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Spondylolisthesis

Definition:

Spondylolisthesis is a condition in which a bone (vertebra) in the spine slips out of the proper position onto the bone below it.



Causes, incidence, and risk factors:

In children, spondylolisthesis usually occurs between the fifth bone in the lower back (lumbar vertebra) and the first bone in the sacrum (pelvis) area. It is often due to a birth defect in that area of the spine or sudden injury (acute trauma).

In adults, the most common cause is abnormal wear on the cartilage and bones (such as arthritis ).

Bone disease and fractures can also cause spondylolisthesis. Certain sport activities -- such as gymnastics, weight lifting, and football -- put a great deal of stress on the bones in the lower back. They also require that the athlete constantly overstretch (hyperextend) the spine. This can lead to a stress fracture on one or both sides of the vertebra. A stress fracture can cause a spinal bone to become weak and shift out of place.



Symptoms:

Spondylolisthesis may vary from mild to severe. A person with spondylolisthesis may have no symptoms.

The condition can produce increased lordosis (also called swayback), but in later stages may result in kyphosis (roundback) as the upper spine falls off the lower spine.

Symptoms may include:

  • Lower back pain
  • Muscle tightness (tight hamstring muscle)
  • Pain, numbness, or tingling in the thighs and buttocks
  • Stiffness
  • Tenderness in the area of the slipped disc
  • Weakness in the legs


Signs and tests:

Your doctor or nurse will examine you and feel your spine. You will be asked to raise your leg straight out in front of you. This may be uncomfortable or painful.

X-ray of the spine can show if a bone in the spine is out of place or broken.



Treatment:

Treatment depends on how severe the slippage is. Most patients get better with exercises to stretch and strengthen lower back muscles.

If the slippage is not severe, you can play most sports if there is no pain. Most of the time, you can resume activities slowly.

You may be asked to avoid contact sports or to change activities to protect your back from being overextended.

You will have follow-up x-rays to make sure the problem is not getting worse.

Your healthcare provider may also recommend:

  • Back brace to limit spine movement
  • Pain medicine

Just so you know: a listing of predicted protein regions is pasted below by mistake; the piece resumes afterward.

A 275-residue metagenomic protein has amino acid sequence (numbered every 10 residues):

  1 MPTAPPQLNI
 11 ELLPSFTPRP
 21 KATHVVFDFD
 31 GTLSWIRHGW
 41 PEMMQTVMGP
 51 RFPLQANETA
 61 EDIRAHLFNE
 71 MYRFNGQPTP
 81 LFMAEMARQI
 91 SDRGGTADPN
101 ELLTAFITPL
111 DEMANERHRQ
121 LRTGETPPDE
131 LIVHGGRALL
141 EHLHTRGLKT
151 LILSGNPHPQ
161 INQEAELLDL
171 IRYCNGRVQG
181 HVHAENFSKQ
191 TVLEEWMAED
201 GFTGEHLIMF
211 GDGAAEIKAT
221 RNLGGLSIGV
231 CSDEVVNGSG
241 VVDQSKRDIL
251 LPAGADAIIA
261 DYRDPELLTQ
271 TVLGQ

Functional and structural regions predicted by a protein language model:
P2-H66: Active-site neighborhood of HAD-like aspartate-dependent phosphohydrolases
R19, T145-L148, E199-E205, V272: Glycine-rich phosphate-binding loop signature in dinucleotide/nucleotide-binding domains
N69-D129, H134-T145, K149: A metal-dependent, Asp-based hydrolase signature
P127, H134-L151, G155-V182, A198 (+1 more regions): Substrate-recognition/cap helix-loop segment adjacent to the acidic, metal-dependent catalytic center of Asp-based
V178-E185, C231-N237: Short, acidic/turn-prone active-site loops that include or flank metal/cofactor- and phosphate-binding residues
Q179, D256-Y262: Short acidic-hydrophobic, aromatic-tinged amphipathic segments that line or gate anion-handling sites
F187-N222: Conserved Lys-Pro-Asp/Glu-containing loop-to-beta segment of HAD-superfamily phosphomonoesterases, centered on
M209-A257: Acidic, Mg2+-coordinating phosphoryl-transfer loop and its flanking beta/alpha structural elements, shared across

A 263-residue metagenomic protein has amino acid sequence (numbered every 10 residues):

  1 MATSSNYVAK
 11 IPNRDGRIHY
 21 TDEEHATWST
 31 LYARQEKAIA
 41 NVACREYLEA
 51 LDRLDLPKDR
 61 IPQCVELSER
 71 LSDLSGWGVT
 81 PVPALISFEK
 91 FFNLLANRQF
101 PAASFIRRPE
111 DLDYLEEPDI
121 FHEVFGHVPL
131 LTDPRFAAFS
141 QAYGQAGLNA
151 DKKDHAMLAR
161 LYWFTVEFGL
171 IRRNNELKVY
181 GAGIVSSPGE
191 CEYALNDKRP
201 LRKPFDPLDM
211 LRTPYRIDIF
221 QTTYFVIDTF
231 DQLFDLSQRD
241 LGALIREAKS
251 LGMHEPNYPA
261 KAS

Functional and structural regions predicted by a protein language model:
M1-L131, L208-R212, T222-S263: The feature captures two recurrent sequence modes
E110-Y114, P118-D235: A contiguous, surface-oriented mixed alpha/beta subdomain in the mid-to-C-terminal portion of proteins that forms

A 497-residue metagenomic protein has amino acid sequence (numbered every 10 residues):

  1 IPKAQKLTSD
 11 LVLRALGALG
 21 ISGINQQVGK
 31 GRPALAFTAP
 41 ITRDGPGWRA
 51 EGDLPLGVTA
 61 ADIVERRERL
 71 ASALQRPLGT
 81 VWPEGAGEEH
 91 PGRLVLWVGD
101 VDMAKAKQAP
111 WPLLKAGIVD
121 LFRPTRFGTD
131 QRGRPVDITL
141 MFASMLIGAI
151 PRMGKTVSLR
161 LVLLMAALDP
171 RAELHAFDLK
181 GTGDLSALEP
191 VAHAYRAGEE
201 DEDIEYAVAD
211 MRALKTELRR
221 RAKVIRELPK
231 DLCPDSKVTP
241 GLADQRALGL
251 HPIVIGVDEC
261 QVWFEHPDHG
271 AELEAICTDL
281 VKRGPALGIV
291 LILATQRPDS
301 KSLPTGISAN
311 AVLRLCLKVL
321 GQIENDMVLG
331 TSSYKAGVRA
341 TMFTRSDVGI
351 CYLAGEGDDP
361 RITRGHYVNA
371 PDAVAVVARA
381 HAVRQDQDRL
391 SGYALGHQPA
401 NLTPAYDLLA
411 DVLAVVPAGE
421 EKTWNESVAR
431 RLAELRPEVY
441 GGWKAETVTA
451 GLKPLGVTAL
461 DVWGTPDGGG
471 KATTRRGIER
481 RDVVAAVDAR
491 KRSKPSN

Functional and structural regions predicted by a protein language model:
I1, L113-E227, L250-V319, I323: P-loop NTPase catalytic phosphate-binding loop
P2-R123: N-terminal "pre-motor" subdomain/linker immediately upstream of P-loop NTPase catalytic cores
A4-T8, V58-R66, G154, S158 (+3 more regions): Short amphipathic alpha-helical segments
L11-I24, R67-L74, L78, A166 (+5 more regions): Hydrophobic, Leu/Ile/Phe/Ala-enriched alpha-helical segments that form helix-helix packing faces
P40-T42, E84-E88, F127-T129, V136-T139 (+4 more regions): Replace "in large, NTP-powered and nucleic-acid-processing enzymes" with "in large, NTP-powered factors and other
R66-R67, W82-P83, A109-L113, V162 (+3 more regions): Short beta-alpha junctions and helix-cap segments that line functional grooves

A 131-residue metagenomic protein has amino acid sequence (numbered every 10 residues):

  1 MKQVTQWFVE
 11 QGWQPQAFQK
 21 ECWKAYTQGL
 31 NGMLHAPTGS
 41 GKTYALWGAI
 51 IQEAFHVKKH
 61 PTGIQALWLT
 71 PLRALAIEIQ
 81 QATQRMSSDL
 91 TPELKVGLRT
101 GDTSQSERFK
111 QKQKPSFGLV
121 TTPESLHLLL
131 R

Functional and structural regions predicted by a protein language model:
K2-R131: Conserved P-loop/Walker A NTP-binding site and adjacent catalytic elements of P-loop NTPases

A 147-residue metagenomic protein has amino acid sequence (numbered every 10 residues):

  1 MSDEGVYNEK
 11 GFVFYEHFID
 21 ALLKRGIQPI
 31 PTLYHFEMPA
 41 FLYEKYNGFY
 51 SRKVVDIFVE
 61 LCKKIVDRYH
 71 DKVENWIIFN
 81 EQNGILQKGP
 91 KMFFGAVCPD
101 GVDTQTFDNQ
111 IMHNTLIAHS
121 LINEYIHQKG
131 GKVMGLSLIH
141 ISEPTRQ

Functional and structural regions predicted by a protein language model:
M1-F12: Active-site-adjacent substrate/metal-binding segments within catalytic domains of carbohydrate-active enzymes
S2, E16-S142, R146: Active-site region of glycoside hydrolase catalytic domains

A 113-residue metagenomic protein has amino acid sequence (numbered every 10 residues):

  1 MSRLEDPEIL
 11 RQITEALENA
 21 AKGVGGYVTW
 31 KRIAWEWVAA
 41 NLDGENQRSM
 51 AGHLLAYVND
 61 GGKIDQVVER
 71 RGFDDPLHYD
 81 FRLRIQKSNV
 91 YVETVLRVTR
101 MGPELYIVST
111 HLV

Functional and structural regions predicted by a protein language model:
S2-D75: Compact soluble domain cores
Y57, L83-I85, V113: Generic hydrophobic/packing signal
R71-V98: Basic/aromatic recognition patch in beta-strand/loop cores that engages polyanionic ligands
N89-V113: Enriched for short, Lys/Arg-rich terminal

• Physical therapy

Surgery may be needed to fuse the slipped vertebrae if you have:

  • Severe pain that does not get better with treatment
  • A severe slip of a spine bone
  • Weakness of muscles in one or both of your legs

There is a chance of nerve injury with such surgery. However, the results can be very successful.



Support Groups:



Expectations (prognosis):

Exercises and changes in activity are helpful for most people with mild spondylolisthesis.



Complications:

If too much slippage occurs, the bones may begin to press on nerves. Surgery may be necessary to correct the condition.

Other complications may include:

  • Chronic back pain
  • Infection
  • Temporary or permanent damage of spinal nerve roots, which may cause sensation changes, weakness, or paralysis of the legs


Calling your health care provider:

Call your doctor or nurse if:

  • The back appears to curve a lot
  • You have back pain or stiffness that does not go away
  • You have pain in the thighs and buttocks that does not go away
  • You have numbness and weakness in legs


References:

Spiegel DA, Dormans JP. Spondylolysis and Spondylolisthesis.In: Kliegman RM, Behrman RE, Jenson HB, Stanton BF, eds. Nelson Textbook of Pediatrics. 19th ed. Philadelphia, Pa: Saunders Elsevier; 2011:chap 671.6.

Rosenbaum RB, Kula RW. Disorders of bones, joints, ligaments, and meninges. In: Daroff RB, Fenichel GM, Jankovic J, Mazziotta JC,eds. Bradley’s Neurology in Clinical Practice. 6th ed. Philadelphia, Pa:Saunders Elsevier; 2012:chap 73.




Review Date: 8/11/2012
Reviewed By: Linda J. Vorvick, MD, Medical Director and Director of Didactic Curriculum, MEDEX Northwest Division of Physician Assistant Studies, Department of Family Medicine, UW Medicine, School of Medicine, University of Washington. C. Benjamin Ma, MD, Assistant Professor, Chief, Sports Medicine and Shoulder Service, UCSF Department of Orthopaedic Surgery. Also reviewed by David Zieve, MD, MHA, Medical Director, A.D.A.M. Health Solutions, Ebix, Inc.

The information provided herein should not be used during any medical emergency or for the diagnosis or treatment of any medical condition. A licensed medical professional should be consulted for diagnosis and treatment of any and all medical conditions. Call 911 for all medical emergencies. Links to other sites are provided for information only -- they do not constitute endorsements of those other sites. © 1997- A.D.A.M., Inc. Any duplication or distribution of the information contained herein is strictly prohibited.
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